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Host Responses and Regulation by NFκB Signaling in the Liver and Liver Epithelial Cells Infected with A Novel Tick-borne Bunyavirus.

Sun Q, Jin C, Zhu L, Liang M, Li C, Cardona CJ, Li D, Xing Z - Sci Rep (2015)

Bottom Line: Viral nonstructural protein NSs was inhibitory to the induction of IFN-β, but interestingly, NFκB activation was enhanced in the presence of NSs.Therefore, NSs plays dual roles in the suppression of antiviral IFN-β induction as well as the promotion of proinflammatory responses.Our findings provide the first evidence for elucidating host responses and regulation in liver epithelial cells infected by an emerging bunyavirus.

View Article: PubMed Central - PubMed

Affiliation: The State Key Laboratory of Pharmaceutical Biotechnology and Medical School, Nanjing University, Nanjing, China.

ABSTRACT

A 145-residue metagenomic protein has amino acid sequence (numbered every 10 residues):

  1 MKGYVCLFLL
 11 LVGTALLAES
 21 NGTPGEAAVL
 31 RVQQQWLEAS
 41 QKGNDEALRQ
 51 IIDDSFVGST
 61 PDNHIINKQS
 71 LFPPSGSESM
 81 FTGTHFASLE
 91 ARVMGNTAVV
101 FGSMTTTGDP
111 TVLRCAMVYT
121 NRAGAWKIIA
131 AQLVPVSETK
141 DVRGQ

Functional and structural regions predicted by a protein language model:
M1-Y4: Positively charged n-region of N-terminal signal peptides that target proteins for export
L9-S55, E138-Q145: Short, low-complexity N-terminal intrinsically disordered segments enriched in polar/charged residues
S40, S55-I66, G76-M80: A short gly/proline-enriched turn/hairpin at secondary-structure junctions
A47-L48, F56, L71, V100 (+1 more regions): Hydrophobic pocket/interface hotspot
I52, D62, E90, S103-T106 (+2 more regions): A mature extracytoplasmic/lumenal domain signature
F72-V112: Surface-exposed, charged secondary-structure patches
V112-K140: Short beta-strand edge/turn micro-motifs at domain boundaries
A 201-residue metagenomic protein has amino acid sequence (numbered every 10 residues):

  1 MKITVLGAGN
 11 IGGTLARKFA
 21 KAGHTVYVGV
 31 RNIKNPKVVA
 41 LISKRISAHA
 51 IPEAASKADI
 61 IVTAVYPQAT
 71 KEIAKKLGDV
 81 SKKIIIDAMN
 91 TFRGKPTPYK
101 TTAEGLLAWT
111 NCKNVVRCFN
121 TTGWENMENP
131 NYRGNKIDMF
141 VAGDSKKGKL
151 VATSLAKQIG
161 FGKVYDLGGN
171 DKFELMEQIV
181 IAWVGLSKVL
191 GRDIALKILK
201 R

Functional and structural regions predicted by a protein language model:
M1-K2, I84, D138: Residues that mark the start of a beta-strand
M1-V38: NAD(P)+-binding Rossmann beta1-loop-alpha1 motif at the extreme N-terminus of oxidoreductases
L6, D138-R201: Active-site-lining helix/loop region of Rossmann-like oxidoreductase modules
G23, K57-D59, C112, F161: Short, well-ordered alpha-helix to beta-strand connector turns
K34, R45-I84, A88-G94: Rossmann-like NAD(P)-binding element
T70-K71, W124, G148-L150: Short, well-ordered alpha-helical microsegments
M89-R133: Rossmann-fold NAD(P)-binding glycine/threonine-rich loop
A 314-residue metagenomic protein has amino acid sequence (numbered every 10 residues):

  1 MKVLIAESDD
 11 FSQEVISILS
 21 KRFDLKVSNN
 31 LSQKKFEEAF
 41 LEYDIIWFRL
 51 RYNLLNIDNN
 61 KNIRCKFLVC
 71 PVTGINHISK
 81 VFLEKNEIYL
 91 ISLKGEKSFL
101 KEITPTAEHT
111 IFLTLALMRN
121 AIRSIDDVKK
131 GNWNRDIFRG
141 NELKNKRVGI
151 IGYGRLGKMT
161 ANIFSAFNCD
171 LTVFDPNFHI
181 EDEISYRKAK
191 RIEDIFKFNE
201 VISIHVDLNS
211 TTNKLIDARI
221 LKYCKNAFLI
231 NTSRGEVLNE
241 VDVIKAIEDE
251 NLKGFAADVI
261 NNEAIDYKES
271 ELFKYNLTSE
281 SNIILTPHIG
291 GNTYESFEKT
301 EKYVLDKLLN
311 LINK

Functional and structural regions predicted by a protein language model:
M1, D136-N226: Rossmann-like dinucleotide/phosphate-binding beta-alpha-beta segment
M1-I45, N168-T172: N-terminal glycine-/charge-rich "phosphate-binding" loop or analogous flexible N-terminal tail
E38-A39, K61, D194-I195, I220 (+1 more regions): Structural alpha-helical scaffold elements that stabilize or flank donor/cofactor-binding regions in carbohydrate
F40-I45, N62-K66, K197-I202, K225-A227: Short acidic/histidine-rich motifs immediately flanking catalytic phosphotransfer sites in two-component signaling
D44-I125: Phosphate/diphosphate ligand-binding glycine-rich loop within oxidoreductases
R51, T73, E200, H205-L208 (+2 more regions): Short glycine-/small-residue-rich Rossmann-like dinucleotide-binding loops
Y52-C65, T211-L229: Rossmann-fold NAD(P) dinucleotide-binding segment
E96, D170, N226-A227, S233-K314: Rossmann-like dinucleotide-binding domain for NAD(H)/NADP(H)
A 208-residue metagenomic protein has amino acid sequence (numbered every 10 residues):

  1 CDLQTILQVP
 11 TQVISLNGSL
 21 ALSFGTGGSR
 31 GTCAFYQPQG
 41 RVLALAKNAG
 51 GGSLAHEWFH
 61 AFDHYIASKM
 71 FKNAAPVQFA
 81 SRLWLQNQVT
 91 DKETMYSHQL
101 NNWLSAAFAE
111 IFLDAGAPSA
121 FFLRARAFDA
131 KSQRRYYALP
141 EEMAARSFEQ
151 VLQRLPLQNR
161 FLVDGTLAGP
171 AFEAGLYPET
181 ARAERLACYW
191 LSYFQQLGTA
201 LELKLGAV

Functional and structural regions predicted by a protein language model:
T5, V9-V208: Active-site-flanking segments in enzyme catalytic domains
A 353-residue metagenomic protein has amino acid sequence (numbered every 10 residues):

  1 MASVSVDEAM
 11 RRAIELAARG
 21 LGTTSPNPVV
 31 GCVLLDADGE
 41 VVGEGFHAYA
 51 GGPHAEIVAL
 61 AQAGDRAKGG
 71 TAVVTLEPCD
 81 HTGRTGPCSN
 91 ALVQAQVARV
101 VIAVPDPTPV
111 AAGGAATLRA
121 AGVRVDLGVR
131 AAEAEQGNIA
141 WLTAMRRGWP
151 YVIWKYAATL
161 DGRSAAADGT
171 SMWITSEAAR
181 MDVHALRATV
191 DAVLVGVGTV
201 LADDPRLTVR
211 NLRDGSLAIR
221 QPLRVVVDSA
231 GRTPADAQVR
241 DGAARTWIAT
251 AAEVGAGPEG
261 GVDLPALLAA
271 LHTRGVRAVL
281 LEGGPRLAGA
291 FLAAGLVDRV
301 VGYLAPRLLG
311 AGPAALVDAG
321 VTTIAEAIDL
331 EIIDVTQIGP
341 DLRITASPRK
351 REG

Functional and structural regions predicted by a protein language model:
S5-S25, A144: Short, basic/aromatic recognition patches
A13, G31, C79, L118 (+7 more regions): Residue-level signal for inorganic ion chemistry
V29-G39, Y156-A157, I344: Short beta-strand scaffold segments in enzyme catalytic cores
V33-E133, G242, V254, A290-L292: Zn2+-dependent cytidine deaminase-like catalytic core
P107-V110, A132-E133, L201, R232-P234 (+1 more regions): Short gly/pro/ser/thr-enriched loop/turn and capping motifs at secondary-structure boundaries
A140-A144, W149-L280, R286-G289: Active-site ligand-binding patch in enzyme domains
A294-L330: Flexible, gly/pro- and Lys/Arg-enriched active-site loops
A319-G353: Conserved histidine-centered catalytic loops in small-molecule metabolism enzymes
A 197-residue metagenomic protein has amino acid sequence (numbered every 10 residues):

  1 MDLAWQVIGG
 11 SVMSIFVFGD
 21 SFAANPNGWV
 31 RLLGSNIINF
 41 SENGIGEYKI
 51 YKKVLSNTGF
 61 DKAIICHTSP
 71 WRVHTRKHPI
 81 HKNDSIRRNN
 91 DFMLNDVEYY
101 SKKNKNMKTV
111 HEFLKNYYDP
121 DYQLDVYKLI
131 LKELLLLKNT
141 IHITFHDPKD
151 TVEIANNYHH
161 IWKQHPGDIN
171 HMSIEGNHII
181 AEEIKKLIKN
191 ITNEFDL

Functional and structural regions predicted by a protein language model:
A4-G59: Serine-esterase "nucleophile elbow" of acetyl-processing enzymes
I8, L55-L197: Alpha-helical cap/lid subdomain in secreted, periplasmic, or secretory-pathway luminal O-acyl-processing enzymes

Infection in humans by severe fever with thrombocytopenia syndrome virus (SFTSV), a novel bunyavirus transmitted by ticks, is often associated with pronounced liver damage, especially in fatal cases. Little has been known, however, about how liver cells respond to SFTSV and how the response is regulated. In this study we report that proinflammatory cytokines were induced in liver tissues of C57/BL6 mice infected with SFTSV, which may cause tissue necrosis in mice. Human liver epithelial cells were susceptible to SFTSV and antiviral interferon (IFN) and IFN-inducible proteins were induced upon infection. We observed that infection of liver epithelial cells led to significant increases in proinflammatory cytokines and chemokines, including IL-6, RANTES, IP-10, and MIP-3a, which were regulated by NFκB signaling, and the activation of NFκB signaling during infection promoted viral replication in liver epithelial cells. Viral nonstructural protein NSs was inhibitory to the induction of IFN-β, but interestingly, NFκB activation was enhanced in the presence of NSs. Therefore, NSs plays dual roles in the suppression of antiviral IFN-β induction as well as the promotion of proinflammatory responses. Our findings provide the first evidence for elucidating host responses and regulation in liver epithelial cells infected by an emerging bunyavirus.